At the recent Prepaid Cards Summit,
held in Rome in November 2009, VRL, publisher of Cards
International, presented exclusive research on the awareness and
usage of prepaid by UK and Italian consumers. Here, Victoria Conroy outlines some of the
major findings and what they mean for prepaid players and
consumers.

 

One of the key presentations of the 2009
Prepaid Cards Summit – held in November in Rome – came from VRL,
publisher of Cards International, in conjunction with global market
research firm TNS, which updated its groundbreaking 2008 research
into prepaid awareness in the UK by widening 2009’s research to
over 6,000 consumers in the UK and Italy.

In the UK and US, prepaid gift cards have
driven the market – but in Italy it is government programmes and
bank issuers that have led the way. It is important to recognise
that different markets will have different lead products, and to
analyse the level of banking fees in each market and whether
prepaid works as a complementary product, or whether there is a
business case to offer ‘stand-alone’ products.

Italian consumers are notoriously
price-conscious and have a reputation for mis-trusting banks when
it comes to bank fees, which tend to be higher than many European
other countries.

Prepaid products are much cheaper when
compared to traditional current accounts and credit cards. Whereas
many Italian credit cards charge annual fees of between €30 ($43)
and €40, and current accounts charge upwards of €10 per month,
prepaid cards cost as little as €5 to purchase initially. This goes
some way to explaining why prepaid has been so successful in Italy,
as prepaid is viewed by Italian consumers as a much cheaper
alternative to a bank account.

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By GlobalData

Awareness of the prepaid
concept

Italy stands out as the most dynamic
prepaid card market in Europe, thanks to a legacy of strong debit
card usage and consumer familiarity with the prepaid model due to a
high penetration of prepaid mobile phones.

More than 90 percent of mobile phone contracts
in Italy are prepaid, so banks found it very easy to introduce a
financial product using the same concept. What is interesting is
that prepaid cards in Italy are popular with middle and upper class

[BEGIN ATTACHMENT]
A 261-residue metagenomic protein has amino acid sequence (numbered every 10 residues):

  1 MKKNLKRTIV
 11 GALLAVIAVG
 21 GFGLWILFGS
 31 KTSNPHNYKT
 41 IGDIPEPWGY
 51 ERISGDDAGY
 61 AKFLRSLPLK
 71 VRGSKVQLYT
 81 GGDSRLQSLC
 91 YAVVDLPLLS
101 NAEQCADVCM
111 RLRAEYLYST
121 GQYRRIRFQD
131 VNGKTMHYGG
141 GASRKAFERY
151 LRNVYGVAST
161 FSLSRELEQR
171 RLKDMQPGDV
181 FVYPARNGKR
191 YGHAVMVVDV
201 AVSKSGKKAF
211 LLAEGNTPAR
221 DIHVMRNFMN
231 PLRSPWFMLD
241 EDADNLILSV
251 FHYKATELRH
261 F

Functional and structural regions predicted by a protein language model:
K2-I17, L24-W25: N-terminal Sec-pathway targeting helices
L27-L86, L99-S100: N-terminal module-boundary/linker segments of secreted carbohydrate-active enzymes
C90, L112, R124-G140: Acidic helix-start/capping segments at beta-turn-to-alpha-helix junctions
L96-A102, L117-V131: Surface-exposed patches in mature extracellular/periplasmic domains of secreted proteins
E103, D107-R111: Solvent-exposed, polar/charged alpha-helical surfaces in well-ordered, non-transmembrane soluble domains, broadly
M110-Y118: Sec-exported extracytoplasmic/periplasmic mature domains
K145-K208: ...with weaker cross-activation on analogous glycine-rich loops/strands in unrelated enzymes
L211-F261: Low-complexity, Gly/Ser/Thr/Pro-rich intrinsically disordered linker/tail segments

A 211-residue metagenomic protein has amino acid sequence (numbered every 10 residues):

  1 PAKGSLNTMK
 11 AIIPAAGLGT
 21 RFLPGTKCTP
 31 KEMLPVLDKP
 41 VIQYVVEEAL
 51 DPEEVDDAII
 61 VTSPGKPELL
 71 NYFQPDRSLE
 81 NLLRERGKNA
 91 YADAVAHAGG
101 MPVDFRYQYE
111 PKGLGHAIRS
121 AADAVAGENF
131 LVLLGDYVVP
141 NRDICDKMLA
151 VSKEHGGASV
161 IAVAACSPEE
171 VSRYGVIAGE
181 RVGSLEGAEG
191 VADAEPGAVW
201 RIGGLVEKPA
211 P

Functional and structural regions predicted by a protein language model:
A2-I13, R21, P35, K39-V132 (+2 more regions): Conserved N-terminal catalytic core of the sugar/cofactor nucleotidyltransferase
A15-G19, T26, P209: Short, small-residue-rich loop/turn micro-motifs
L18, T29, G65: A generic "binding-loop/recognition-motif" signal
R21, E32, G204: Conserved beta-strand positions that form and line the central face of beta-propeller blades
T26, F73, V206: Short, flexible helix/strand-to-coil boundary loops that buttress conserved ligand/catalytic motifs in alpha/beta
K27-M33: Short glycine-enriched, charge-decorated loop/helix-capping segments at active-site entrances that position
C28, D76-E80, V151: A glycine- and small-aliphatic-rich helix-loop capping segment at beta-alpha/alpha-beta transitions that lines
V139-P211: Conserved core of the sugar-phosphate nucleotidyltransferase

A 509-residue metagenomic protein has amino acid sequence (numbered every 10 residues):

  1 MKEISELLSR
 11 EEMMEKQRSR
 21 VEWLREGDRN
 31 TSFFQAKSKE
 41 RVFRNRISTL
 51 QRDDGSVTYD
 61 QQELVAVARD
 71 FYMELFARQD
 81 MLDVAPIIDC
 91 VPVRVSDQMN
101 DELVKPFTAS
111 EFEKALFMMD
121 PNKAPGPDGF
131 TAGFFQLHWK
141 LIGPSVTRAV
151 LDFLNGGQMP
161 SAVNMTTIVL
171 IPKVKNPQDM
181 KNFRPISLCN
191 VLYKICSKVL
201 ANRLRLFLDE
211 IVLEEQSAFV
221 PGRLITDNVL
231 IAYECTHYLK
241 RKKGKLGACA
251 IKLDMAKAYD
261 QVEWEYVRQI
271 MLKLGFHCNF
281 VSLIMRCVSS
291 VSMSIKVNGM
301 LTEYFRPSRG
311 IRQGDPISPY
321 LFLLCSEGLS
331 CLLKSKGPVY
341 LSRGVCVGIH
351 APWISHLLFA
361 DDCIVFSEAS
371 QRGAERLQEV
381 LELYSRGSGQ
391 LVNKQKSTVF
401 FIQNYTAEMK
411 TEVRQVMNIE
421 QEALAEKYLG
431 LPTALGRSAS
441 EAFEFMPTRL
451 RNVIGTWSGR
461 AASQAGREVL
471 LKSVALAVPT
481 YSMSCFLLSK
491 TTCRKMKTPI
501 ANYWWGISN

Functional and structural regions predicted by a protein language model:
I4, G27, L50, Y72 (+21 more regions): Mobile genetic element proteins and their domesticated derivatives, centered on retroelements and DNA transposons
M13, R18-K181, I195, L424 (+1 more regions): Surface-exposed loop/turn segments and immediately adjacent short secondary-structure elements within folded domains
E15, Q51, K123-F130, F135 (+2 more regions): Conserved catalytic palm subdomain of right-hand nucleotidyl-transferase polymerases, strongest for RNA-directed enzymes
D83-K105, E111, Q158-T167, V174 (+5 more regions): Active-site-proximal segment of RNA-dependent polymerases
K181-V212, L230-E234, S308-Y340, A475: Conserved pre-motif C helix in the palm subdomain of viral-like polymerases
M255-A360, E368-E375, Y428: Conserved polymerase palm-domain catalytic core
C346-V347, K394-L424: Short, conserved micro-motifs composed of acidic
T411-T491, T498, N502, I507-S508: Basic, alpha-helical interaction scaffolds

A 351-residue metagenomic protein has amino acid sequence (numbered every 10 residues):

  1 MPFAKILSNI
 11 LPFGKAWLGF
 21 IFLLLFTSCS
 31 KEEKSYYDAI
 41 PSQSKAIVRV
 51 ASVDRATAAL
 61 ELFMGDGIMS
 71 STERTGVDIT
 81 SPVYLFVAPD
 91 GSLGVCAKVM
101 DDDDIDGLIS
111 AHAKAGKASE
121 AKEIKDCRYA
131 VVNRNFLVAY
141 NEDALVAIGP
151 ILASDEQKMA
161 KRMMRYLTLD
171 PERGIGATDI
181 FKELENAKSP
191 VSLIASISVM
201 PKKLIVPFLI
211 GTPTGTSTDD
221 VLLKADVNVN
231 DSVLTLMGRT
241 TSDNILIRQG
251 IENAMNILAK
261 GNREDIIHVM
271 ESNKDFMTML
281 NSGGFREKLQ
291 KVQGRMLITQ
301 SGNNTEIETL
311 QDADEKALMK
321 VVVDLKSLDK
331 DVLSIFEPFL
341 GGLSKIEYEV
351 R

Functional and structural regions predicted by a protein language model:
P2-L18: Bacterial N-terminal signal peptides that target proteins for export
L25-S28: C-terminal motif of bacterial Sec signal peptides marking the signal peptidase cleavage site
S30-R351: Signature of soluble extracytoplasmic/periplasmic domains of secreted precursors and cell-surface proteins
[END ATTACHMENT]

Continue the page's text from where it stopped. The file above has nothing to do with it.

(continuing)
consumers, suggesting that prepaid cards hold no social class
distinction.

Whereas 50 percent of UK consumers surveyed
were aware of what prepaid cards were and how they worked, over 59
percent of Italians surveyed said they understood prepaid cards.
Conversely, while 19 percent of Italians surveyed were not aware of
prepaid, that figure rose to 33 percent among UK consumers –
suggesting that issuers and payment networks in the UK still have
an uphill job to do in terms of educating consumers.

The situation in the UK is markedly different,
but awareness appears to improving. Last year, 10 percent of UK
consumers were aware of prepaid cards but said they did not really
understand how they worked.

This year, that figure has risen to 15
percent, indicating that advertising campaigns by programme
managers and education initiatives are beginning to have an effect.
But how would these figures change, particularly in the “not aware”
category, if there was a major promotional push by the payment
networks whose logos appear on the card?

What is interesting is that the 12 percent
figure for those in the UK who have purchased a prepaid card is
virtually unchanged from that of 2008, indicating that around 6
million people in the UK have purchased an open-loop prepaid card.
This does not match up with the estimates of the number of prepaid
cards that have been issued in the UK so far, which is around 1
million.

There appears to be a misunderstanding among
UK consumers about what a prepaid card is, and also whether UK
consumers are able to distinguish between prepaid and debit and
credit cards. Also, it is possible that the concept of ‘free
banking’ in the UK has limited demand for prepaid. Given that most
UK current accounts do not charge annual, monthly, or per